John Waters plays Floyd Cougat in his recurring role on Law & Order: SVU.

John Waters is now part of the “recurring cast” of NBC’s Law & Order: Special Victims Unit, playing Floyd Cougat the “Pornmonger Man.”

Over on PBS, meanwhile, he learned this week from Henry Louis Gates Jr. on “Finding Your Roots” that one of his ancestors owned slaves, while another went to The Klondike in hopes of striking gold.

Waters, 74, made appearances on both hour-long shows this week, giving fans a chance to see him act on the crime drama and learn about his background from a Harvard professor on the PBS show ‘Finding Your Roots.’

The ‘recurring cast’ designation is akin to a contributing writer title for a magazine, recognizing a writer whose work appears more than once but who isn’t a full-time staff member. It’s also like a celebrity hosting Saturday Night Live more than once: Viewers never know when they might be back.

In the latest SVU episode, Waters was reprising his role from a show last March as a pornography website owner in New York. His change in status from a guest star to a recurring cast member is noted in a cast roster for the latest show. This time, he gets drawn into an attempted rape case involving one of his “cam girls.”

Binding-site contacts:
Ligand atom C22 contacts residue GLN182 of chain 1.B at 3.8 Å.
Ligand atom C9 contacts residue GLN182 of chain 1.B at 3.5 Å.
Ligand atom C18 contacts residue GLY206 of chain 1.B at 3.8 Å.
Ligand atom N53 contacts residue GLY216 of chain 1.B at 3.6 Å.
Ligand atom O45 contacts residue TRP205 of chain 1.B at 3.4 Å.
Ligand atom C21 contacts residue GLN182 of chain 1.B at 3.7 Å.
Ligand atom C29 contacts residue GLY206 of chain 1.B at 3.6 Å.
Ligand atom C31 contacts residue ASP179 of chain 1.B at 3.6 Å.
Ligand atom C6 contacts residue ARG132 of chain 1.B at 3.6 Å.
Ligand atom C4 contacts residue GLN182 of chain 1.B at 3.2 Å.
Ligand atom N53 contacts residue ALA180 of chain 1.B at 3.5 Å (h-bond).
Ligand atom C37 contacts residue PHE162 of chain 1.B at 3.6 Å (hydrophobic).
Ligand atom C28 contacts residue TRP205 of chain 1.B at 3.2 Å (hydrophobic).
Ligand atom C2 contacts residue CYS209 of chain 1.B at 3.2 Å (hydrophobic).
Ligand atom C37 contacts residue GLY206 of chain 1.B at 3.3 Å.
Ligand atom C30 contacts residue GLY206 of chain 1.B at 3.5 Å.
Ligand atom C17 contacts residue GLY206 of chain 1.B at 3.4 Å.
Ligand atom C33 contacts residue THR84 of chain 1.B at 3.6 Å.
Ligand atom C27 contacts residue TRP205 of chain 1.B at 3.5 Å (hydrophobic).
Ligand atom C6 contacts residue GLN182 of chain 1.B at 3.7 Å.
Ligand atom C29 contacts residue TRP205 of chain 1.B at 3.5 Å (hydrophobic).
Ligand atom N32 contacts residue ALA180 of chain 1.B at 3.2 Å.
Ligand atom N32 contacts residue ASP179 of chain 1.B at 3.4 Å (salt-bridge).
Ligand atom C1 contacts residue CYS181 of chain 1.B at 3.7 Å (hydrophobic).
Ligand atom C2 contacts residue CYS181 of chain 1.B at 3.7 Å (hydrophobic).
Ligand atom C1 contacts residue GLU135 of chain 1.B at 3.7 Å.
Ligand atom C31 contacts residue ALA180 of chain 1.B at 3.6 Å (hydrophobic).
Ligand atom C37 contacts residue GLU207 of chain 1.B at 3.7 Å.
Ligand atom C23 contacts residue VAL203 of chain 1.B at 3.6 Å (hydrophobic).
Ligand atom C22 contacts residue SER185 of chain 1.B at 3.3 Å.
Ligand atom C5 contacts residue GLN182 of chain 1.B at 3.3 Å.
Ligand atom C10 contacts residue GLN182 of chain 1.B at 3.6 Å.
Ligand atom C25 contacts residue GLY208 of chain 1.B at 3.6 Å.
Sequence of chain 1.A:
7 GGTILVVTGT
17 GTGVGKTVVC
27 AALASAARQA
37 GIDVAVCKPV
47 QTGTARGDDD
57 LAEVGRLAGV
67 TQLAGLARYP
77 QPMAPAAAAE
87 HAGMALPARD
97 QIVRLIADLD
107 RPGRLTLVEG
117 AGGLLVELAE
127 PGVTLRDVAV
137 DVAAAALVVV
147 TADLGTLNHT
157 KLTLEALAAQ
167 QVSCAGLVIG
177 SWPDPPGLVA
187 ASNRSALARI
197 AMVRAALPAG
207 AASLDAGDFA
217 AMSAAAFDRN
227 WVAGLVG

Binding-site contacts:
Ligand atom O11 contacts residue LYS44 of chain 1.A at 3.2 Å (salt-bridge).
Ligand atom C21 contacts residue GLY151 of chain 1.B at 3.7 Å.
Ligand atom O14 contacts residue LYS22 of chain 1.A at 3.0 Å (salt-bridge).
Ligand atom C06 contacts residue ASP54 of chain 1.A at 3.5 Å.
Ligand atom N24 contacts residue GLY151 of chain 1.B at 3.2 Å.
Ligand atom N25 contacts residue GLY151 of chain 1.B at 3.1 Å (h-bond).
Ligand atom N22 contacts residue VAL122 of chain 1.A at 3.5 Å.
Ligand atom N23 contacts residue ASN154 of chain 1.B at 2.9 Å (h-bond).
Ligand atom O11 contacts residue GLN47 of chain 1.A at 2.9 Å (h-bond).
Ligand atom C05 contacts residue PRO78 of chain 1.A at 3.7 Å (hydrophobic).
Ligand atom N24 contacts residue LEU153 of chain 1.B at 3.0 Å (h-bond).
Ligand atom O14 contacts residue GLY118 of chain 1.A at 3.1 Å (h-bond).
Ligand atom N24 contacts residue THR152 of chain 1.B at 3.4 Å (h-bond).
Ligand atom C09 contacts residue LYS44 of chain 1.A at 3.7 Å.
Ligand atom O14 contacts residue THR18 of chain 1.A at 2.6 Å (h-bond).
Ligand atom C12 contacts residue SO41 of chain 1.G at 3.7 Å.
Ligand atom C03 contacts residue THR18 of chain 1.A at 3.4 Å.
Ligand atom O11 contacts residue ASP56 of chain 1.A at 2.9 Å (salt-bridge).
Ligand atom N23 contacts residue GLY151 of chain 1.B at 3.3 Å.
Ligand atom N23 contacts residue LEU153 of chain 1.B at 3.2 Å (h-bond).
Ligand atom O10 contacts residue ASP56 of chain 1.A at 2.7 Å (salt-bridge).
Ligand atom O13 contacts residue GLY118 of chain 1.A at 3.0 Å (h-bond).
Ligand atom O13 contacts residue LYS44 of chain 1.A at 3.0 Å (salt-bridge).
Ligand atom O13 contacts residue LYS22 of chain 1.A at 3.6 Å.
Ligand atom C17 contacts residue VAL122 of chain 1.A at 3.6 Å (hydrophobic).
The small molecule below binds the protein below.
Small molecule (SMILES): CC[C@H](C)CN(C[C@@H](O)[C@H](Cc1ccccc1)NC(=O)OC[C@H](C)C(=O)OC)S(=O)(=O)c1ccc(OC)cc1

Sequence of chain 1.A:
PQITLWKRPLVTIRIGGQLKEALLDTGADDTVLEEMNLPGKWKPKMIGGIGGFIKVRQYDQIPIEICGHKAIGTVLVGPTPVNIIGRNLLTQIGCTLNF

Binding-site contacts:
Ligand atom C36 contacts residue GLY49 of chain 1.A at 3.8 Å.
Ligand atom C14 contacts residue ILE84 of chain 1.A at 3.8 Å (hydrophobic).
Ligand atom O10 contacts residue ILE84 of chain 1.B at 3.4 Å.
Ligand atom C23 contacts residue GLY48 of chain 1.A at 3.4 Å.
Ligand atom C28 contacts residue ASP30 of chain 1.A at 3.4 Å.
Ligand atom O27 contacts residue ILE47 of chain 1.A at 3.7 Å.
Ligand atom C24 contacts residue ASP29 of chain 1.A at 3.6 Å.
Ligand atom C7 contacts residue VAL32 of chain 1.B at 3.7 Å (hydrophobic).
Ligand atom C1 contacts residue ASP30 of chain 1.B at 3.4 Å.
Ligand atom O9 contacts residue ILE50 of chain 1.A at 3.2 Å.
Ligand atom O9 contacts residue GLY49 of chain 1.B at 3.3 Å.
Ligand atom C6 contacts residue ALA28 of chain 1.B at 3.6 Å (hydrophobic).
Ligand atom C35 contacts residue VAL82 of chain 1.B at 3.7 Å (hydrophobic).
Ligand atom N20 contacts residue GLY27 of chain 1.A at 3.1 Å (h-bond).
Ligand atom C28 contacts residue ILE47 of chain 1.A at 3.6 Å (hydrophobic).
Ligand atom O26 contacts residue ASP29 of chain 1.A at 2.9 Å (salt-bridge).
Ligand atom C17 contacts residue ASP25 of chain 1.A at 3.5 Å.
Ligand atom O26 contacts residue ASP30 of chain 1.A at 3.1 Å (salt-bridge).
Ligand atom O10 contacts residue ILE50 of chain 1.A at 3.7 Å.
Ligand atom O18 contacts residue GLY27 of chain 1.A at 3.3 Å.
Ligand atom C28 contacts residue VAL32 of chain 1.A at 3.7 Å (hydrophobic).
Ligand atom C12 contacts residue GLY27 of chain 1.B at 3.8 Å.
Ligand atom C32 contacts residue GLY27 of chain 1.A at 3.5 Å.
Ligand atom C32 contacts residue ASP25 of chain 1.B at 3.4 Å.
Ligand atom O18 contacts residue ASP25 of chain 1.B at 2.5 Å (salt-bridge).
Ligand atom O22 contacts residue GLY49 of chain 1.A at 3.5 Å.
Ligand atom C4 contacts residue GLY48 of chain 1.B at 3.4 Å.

In the IMDb listing for the January 14 episode, Waters’ character is identified as “Pornmonger Man.” According to, his character’s name is Floyd Cougat.

As one of the longest-running dramas on television, Law & Order: SVU has made a practice of using actors in recurring roles, especially judges and others in the criminal justice system. Another recurring actor in Waters’ January episode is Aida Turturro, playing Judge Felicia Catano.

This isn’t the first time Waters has appeared more than once on an NBC drama. He also appeared in two episodes of Homicide: Life on the Street that were filmed in Baltimore in the 1990s.

John Waters appeared this week on the PBS show Finding Your Roots.